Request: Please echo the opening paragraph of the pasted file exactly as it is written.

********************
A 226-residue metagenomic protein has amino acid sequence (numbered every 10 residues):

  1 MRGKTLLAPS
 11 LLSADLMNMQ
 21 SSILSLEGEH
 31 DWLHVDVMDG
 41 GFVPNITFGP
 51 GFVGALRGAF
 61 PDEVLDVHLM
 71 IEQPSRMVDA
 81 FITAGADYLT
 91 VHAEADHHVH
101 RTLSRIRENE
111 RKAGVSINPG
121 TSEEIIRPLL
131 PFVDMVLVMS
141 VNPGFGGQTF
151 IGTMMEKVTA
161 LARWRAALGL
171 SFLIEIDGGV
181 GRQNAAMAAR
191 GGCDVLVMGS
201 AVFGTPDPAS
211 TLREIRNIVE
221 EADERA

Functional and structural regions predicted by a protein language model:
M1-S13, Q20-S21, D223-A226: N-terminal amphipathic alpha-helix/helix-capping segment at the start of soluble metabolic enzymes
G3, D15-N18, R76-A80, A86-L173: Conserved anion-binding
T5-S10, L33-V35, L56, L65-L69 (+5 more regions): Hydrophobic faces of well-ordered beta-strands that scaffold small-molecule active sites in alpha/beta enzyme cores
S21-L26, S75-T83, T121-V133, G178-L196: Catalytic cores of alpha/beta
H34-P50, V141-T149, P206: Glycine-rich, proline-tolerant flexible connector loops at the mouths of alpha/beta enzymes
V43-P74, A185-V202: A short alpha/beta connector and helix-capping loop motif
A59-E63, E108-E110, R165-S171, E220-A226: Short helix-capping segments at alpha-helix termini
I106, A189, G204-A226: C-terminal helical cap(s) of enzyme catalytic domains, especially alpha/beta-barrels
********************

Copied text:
A 226-residue metagenomic protein has amino acid sequence (numbered every 10 residues):